The Australian Communications Consumer Action Network (ACCAN) has put forward a recommendation that consumers should receive automatic compensation when a telecommunications provider misses an appointment or is unable to resolve an outage within a determined timeframe.
“Payments for connections and repairs outside the maximum timeframes should be automatic by both the network provider and retail service provider”, ACCAN wrote in a submission to Part B of the Consumer Safeguard Review conducted by the Department of Communications.
“If a wholesale network provider has connected a customer after the maximum timeframe it should automatically trigger a payment to be made against the retail service provider’s account. Likewise, the retail service provider should automatically make a payment to the customer.
“Automatic compensation requires systems and processes for payments and will not rely on customers knowing their rights or being informed by a provider with no incentive to do so.”
The department said it is conducting the review as current reliability regulations only apply to fixed voice services, and not to broadband networks. Any action from the review is expected to commence after the National Broadband Network is completed in 2020.
Among the proposals put forward in the review are: Mandatory rules to cover how consumers and small business are connected to fixed networks, including appointments; providers needing to focus on keeping consumers connected if timeframes cannot be met; the publishing of network reliability metrics by infrastructure providers whose services are onsold to consumers; and, the collection and publication of data from wholesalers and retailers by the Australian Communications and Media Authority relating to fixed connections, repairs, and appointments.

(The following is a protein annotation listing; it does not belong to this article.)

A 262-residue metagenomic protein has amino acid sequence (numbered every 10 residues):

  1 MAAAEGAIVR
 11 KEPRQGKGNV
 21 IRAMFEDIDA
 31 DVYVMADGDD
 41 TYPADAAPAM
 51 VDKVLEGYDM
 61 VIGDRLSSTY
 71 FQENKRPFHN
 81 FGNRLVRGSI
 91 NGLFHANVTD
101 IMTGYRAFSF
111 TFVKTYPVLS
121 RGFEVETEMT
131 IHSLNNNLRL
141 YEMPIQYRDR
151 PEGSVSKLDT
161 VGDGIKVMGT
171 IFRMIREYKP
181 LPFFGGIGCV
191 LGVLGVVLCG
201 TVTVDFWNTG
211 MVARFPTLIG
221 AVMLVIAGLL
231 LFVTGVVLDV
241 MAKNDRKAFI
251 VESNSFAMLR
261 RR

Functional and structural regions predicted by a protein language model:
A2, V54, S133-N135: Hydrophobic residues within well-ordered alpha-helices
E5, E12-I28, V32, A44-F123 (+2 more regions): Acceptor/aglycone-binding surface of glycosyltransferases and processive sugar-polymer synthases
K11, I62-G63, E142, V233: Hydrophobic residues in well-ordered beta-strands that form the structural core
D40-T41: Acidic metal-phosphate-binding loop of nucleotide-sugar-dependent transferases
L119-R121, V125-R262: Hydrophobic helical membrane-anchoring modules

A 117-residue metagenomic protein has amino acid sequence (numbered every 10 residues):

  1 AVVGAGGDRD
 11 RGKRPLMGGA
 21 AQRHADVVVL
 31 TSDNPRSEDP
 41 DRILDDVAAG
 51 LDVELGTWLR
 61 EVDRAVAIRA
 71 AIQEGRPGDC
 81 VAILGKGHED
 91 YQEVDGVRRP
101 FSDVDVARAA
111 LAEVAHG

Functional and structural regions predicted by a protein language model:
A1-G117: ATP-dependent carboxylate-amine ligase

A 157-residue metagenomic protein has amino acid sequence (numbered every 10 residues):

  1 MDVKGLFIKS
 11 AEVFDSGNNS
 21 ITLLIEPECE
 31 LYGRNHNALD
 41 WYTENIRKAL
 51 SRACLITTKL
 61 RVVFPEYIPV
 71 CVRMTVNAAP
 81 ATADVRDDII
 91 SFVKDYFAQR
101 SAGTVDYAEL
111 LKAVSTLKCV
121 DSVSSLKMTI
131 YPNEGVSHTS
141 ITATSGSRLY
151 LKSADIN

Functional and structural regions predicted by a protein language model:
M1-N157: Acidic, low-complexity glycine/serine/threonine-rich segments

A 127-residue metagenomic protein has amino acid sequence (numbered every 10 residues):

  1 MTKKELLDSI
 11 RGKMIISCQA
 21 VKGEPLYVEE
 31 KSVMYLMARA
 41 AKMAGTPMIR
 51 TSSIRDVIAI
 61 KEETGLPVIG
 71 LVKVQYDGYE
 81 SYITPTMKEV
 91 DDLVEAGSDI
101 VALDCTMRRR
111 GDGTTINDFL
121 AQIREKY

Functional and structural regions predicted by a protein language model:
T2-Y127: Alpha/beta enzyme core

ACCAN agreed with a department proposal to have consumers be paid AU$100 for a missed appointment, but said that this should only be the starting point.
“We believe that the frequency of missed appointments should be monitored and the regulator should have the flexibility to recalibrate the compensation (penalties) in response to circumstances,” the submission said.
“The Department’s proposal for mandatory timeframes with significant penalties for non-compliance is absolutely necessary.”
Consumers should be able to exit contracts if they suffer from recurrent faults, ACCAN said, however it did concede that if the problem is with a wholesaler, changing retailers may not fix the issue.
On the topic of usable data, ACCAN put forward the idea for telcos to measure network reliability on a suburb-like level, and for that information to be accessible online.
Making public its submission yesterday, the Communications Alliance struck out at one of the department’s proposals, that consumer safegaurds are best delivered through direct regulation.
“Consumer safeguards are best delivered through competition, and regulation should only be used where competition is not delivering,” the Comms Alliance said in an all-bold statement.
Part A of the Consumer Safeguards Review, which focused on complaints handling, saw the Australian government decide against abolishing the Telecommunications Industry Ombudsman, following consultation that showed strong support for the external dispute resolution (EDR) scheme.
“[There was] near universal support from both consumers, industry, and other industry Ombudsman schemes for EDR in the telecommunications sector to continue being provided by the TIO, but acknowledgement that improvements could be made to the TIO Scheme,” the review said.
“The review suggests that it would be appropriate to implement reforms to the current TIO scheme rather than establish a new EDR body at this time. This approach would see the existing EDR arrangements maintained, but further reformed and enhanced.”